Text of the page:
Dunhuang, China - In the cool shadows of Cave 98, Ms Li Lingzhi watched as workers in blue suits inspected the Buddhist frescoes commissioned in this Gobi Desert cliff grotto more than a millennium ago by a local ruling family.
It has taken a decade to restore the cave. Metal scaffolding still surrounds the central statue, a three-storey seated Buddha with orange robes.
"We're waiting for an expert to inspect this and then we will discuss when we can open it to the public," said Ms Li, who works on conservation for the Dunhuang Research Academy, which manages the Mogao Caves. "We're monitoring humidity and temperature now in this cave.
Such is the delicate work that goes into preserving the small, centuries-old caves, with nearly 500 of them providing a time capsule of art along the Silk Road and ranking among the world's greatest Buddhist treasures.
There are statues and figurines and frescoes of Buddha with curly hair and sharp noses, a style common in ancient Central Asian art; Tibetan-style bodhisattvas with a thousand arms drawn in the time of Mongol rule; and disciples wearing Indian dhotis. The oldest cave dates back 1,600 years.
The caves marked the western frontier of Chinese empires and the eastern one of Central Asian kingdoms. Camel caravans crossed the Hexi Corridor here laden with spices, silks and scriptures, some of which were deposited in the famous library cave.
An entire school of scholarship called "Dunhuang Studies" has sprung up in the decades since and the area has been designated a World Heritage Site by the United Nations.
But the modern era's threats to the art have been legion: sandstorms, rainwater, local tomb raiders, plundering foreign archaeologists and White Russian soldiers who once lived in the grottoes.
Scholars and preservationists now warn of an even greater looming threat: tourist hordes, even beyond the thousands of daily visitors who flood the area between May and October.
Officials in Gansu province, which includes Dunhuang, and a company in Beijing have drawn up plans for a sprawling theme park connecting the caves with a separate area of sand dunes that already exists as a tourist playground. The connecting strip of desert would be filled with faux temples, folk villages and souvenir stands.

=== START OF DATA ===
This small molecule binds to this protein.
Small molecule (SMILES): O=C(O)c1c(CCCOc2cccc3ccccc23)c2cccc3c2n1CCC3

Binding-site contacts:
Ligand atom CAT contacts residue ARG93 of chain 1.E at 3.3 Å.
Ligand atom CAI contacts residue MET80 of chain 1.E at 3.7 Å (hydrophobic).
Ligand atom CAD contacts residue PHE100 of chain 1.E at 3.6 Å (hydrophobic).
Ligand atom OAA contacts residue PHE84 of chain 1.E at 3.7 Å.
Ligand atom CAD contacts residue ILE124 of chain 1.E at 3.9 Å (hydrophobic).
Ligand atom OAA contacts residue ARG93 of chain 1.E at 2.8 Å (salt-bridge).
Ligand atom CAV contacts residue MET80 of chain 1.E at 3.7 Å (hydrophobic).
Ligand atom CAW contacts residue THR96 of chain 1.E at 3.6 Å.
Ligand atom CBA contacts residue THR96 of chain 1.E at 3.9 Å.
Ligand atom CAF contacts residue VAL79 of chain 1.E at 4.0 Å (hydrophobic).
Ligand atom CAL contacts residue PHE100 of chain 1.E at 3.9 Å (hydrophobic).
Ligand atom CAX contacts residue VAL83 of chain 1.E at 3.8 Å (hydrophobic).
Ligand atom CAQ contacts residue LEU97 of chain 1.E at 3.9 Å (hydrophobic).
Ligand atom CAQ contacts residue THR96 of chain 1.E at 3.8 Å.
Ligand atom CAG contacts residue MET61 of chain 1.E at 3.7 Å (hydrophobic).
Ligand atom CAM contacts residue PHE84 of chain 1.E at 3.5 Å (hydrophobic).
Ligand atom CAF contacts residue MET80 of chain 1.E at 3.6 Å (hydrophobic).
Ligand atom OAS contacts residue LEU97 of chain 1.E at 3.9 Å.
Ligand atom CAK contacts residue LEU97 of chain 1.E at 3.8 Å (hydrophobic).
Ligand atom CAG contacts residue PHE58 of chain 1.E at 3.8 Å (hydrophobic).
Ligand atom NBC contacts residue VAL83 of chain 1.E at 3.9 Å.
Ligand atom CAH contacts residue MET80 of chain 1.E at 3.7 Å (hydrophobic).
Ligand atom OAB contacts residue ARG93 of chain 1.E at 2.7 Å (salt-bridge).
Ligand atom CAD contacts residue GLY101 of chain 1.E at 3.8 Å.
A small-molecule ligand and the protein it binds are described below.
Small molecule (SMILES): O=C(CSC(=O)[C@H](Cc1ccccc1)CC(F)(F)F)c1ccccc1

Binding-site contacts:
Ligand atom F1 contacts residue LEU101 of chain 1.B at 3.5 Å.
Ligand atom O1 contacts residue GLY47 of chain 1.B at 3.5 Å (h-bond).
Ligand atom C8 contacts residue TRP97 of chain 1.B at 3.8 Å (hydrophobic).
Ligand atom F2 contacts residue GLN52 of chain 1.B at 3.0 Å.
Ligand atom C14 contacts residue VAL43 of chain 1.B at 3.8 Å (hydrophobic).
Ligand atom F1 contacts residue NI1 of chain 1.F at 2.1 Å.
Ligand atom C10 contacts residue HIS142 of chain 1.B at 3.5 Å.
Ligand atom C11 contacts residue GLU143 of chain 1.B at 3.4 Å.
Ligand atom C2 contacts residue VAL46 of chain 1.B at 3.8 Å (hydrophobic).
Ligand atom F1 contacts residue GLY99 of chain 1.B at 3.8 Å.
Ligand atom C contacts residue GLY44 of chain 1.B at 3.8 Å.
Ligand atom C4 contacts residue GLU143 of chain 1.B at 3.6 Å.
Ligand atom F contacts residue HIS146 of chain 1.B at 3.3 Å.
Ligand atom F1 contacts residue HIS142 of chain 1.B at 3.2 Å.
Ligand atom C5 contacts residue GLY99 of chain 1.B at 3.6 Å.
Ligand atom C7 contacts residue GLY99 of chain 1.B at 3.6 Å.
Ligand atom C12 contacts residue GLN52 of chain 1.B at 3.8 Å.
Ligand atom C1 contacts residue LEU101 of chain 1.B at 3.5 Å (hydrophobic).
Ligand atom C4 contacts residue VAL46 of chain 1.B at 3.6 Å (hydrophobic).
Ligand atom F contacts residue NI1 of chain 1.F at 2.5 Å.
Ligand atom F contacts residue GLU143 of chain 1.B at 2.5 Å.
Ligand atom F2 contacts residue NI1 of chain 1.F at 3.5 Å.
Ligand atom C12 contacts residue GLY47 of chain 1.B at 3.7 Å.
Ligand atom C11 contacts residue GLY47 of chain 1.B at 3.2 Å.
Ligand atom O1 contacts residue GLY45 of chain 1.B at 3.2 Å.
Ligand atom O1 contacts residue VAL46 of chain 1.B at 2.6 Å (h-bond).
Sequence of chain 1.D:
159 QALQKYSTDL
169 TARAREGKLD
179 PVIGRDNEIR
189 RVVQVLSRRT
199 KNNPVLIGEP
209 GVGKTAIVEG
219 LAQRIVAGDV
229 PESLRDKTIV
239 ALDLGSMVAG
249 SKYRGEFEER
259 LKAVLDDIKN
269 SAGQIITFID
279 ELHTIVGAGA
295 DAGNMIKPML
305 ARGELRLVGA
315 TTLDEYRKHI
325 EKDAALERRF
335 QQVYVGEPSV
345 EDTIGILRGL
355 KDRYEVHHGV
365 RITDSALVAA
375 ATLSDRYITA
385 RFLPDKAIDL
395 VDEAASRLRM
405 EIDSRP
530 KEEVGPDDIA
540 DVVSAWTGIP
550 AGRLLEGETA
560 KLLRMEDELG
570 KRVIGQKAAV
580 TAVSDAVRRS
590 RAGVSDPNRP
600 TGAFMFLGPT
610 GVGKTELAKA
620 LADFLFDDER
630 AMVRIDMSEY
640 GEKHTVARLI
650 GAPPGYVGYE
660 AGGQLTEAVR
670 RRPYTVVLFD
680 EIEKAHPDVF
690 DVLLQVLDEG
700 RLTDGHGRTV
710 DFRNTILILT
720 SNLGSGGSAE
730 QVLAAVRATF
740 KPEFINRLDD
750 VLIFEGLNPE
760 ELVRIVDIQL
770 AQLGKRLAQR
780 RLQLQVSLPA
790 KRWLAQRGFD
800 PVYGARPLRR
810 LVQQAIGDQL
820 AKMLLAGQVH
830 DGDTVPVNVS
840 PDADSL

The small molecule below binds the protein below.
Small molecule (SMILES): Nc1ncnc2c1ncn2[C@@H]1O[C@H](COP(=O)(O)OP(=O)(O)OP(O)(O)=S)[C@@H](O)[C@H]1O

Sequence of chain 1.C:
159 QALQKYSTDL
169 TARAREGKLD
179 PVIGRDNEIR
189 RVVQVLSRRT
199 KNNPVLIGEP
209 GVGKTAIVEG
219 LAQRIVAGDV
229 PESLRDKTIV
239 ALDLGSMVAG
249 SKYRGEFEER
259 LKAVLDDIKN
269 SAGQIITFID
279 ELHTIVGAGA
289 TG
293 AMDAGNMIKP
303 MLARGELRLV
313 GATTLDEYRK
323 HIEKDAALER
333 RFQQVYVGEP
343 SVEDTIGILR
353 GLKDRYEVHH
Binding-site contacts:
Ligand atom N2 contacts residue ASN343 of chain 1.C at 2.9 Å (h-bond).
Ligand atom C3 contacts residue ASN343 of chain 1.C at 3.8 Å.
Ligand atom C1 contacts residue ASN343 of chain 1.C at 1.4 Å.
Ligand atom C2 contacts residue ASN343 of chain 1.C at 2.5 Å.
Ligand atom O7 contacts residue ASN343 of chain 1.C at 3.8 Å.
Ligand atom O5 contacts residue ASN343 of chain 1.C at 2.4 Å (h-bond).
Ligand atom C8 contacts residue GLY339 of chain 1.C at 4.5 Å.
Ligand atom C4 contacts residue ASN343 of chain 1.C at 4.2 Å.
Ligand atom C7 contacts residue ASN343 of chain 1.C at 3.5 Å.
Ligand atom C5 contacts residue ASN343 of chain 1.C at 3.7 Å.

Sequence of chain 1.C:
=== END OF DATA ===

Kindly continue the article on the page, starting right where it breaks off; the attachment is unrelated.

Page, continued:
"We hope it won't become reality," said Ms Fan Jinshi, 76, who has worked at the academy since 1963 and directed it for 17 years, until March.
"The Mogao Caves are irreplaceable and nonrenewable. Not only do the caves have to be respected, but the atmosphere around them must be protected too. The atmosphere around them is part of their integrity."
The plan, requested by Gansu officials, was completed last October by the Boya Strategy Consultation Group, a company in Beijing that develops commercial tourism sites across China. In it, Boya designers list shortcomings in the area around the caves, including a lack of hotels, live entertainment, large shopping areas and bus parking lots, according to a copy obtained by The New York Times.
It proposes building a trailer park and campground complete with a drive-in movie theatre, vineyard and wine cellar, and a "Silk Road Village" between the caves and the sand dunes with hotels, shopping malls, museums, performance halls, restaurants, bars and movie theatres.
Its authors give generous estimates of potential income. By 2017, it says, the main tourism zone will attract more than 2.13 million tourists a year, with revenue of 496 million yuan (S$107.6 million). By 2020, the revenue will grow to US$123 million (S$165.7 million).
In the eyes of Ms Fan and her colleagues, the imperatives of preservation must be placed well above tourism. Already, the number of tourists generates anxiety at the academy. After 1979, when the caves were opened to the public, 10,000 to 20,000 people visited annually.
In recent years, the crowds have sometimes reached that number in a single day in the peak season, with a total of 810,000 last year.
There is now a plan to control tourism. The academy built a new visitors' centre about 16km north of the caves. People park there and watch two films about the caves before taking buses to the site. There, guides lead groups in tours through about eight caves, with a limit of 6,000 visitors a day.
One of the films, in 3-D, is projected on the inside of a dome that brings the viewer into six caves, including one with a 26m-high sitting Buddha. "The point is to have people look at the art but without going into the caves," Ms Fan said. "This is the first place in all of China to experiment with this method."
New York Times